The new contribution rates, which take effect in July 2023 and run for two years, are 22.91% for employees hired before August 2003, 18.28% for general employees hired after August 2003, and 23.07% for public safety employees.

The overall average rate for state government will be 19.8% of payroll.

Assuming an $8.36 billion payroll for the 2023-25 budget cycle, pension contribution costs for state government are estimated at $1.66 billion, up from $1.47 billion in the current two-year cycle.

Employer and employee contributions plus investment earnings from the PERS fund pay for the pensions of about 160,000 public retirees in the system. Oregon’s PERS fund, one of the nation’s largest public pension funds, has cracked the $100 billion mark twice — $100.4 billion in December and $100.5 billion in March. It was at $96.8 billion in August.

Unfunded liability remains

Actual returns on PERS investment by Dec. 31, 2021, were 20%. Unfunded liability for the system dropped from $24.6 billion at the end of 2019 to $20 billion, or from $19.1 billion to $13.4 billion if side accounts are included.

On Jan. 31, when the PERS board learned of the preliminary investment returns for 2021, Chair Sadhana Shenoy said: “This shows that one good year gives us a little bit of respite.”

A July report from Pew says Oregon’s unfunded pension liability amounted to 7.8% of state personal income in 2019, when the 50 states had a collective liability of $1.25 trillion. The average was 6.8%. It was not the worst — 10 states exceeded 10% each, with Hawaii, Illinois and New Jersey at the bottom — or the best. (Washington state’s unfunded liability was less than 1%, putting it among the top five.)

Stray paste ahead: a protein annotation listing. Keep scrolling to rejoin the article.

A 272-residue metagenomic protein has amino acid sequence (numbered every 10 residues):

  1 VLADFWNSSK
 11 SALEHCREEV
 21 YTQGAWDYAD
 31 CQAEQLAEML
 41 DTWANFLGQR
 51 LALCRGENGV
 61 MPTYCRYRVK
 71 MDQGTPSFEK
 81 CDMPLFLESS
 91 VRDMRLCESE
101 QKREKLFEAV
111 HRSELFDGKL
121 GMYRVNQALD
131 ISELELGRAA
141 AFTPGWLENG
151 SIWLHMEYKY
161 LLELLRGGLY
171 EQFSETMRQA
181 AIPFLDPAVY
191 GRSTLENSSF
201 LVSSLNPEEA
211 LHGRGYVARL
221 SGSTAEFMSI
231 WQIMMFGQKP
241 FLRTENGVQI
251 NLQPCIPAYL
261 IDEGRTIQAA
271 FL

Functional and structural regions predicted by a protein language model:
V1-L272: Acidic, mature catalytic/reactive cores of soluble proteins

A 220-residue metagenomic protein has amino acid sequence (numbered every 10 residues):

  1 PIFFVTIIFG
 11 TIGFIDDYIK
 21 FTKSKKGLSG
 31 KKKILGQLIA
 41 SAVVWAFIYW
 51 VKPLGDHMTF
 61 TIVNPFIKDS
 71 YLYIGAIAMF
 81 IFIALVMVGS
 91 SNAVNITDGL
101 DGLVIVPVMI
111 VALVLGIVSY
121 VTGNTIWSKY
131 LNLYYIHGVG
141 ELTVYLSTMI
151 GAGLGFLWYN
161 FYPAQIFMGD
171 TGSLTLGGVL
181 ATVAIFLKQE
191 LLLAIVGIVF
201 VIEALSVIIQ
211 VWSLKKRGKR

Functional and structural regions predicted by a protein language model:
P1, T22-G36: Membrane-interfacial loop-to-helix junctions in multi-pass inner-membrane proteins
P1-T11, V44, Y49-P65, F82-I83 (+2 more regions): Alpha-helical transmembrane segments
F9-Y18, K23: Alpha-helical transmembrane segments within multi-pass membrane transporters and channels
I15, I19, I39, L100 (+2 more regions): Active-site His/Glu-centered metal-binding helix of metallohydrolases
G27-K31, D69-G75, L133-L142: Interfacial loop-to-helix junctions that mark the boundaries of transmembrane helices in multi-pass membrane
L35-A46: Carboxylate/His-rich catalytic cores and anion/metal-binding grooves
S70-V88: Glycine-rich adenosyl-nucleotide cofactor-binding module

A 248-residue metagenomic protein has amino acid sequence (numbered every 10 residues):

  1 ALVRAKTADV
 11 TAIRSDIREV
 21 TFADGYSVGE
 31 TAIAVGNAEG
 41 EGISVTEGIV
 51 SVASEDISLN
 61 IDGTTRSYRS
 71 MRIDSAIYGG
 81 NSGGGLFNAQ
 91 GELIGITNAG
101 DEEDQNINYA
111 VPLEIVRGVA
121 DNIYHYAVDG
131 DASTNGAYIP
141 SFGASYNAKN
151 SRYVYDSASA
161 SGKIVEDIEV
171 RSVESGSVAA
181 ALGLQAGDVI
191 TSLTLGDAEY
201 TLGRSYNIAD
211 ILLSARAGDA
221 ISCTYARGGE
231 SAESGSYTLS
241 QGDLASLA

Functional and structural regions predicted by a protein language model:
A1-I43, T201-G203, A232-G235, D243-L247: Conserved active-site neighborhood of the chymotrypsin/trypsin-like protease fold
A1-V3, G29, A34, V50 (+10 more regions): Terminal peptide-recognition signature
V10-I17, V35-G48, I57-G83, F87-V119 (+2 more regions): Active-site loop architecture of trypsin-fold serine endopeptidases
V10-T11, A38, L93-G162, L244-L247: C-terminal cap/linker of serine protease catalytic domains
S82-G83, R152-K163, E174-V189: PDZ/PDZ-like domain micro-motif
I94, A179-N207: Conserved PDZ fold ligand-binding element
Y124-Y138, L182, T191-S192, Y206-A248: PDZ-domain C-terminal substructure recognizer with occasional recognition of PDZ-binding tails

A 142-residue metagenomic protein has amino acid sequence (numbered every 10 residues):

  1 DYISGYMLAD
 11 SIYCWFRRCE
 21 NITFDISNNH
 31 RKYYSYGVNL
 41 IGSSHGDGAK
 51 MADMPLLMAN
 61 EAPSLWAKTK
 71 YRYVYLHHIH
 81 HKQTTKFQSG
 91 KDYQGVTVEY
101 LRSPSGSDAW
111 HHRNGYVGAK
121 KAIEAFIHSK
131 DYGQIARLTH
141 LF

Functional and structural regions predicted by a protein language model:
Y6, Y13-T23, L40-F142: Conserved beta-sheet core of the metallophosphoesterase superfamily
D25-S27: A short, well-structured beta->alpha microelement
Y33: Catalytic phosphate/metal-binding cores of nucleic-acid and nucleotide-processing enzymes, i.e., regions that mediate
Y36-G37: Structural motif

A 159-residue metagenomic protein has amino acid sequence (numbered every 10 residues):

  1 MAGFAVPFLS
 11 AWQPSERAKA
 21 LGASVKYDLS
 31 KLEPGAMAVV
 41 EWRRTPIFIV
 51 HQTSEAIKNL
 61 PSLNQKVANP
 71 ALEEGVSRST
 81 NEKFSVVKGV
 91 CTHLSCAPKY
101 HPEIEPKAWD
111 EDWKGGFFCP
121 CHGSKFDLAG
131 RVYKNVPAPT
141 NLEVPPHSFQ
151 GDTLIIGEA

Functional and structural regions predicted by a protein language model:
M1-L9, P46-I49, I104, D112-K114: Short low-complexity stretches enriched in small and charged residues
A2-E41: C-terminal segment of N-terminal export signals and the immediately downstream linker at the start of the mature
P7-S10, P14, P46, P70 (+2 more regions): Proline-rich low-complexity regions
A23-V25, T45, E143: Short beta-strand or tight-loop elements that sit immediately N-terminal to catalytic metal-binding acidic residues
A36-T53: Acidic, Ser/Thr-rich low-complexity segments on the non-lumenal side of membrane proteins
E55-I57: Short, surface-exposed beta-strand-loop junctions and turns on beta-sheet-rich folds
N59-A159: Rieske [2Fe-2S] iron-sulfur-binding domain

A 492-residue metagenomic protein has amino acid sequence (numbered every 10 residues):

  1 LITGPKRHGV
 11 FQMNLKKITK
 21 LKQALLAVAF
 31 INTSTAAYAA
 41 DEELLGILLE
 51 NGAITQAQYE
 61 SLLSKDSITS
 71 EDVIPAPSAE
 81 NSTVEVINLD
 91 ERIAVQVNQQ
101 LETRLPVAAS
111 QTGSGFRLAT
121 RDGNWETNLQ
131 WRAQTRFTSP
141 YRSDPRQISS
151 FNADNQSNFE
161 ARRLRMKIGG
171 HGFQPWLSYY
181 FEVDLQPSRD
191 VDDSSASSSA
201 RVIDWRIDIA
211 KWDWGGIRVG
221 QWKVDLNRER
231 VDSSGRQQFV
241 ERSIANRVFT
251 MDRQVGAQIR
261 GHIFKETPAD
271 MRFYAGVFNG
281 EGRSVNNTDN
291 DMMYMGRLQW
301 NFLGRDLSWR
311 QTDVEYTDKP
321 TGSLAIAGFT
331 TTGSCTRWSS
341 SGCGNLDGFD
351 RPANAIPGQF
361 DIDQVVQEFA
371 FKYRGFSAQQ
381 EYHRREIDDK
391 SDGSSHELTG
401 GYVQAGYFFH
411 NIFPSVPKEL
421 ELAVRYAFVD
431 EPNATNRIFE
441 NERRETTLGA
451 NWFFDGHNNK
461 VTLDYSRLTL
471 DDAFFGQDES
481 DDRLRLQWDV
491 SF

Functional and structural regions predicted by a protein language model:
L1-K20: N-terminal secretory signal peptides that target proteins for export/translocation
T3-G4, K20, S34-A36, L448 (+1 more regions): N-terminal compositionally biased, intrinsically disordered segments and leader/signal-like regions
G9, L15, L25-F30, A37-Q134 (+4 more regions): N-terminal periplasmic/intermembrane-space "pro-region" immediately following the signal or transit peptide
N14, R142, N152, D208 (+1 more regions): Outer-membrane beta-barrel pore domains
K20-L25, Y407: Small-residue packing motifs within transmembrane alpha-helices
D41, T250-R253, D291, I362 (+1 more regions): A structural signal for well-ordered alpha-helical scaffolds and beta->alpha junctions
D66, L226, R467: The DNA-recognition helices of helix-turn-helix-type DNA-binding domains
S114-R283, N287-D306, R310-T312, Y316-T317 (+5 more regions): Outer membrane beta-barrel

The report says:

“For most states, unfunded pension liabilities are the largest of three major long-term obligations weighing on their future finances, ahead of unfunded retiree health care benefits for public employees and outstanding debt.

“Although still sizable, the gap between what states collectively have set aside and what they owe in public pension benefits narrowed after financial markets surged in fiscal year 2021, according to Pew projections.”

Public pension costs have been a political topic in Oregon for more than 25 years. The Legislature approved a less generous plan for public employees hired after Jan. 1, 1996 — though it was still a defined-benefit plan — and then overhauled the system in 2003 so that all employees would be in individual account plans that blend defined benefits and defined contributions.

As of Dec. 31, Milliman reported that 77.4% of 180,000 public employees are now covered under the post-2003 plan, the remaining employees under the two earlier plans. However, 81.3% of the 160,000 retirees get higher pensions under the pre-1996 plan, and 12.6% under the pre-2003 plan; they are known as Tiers 1 and 2.

In 2019, lawmakers redirected some of the money from the individual account plans created in 2003 to the defined-benefit plans that serve pre-2003 retirees. Public employee unions went to court to challenge that move, but the Oregon Supreme Court upheld the change in 2020.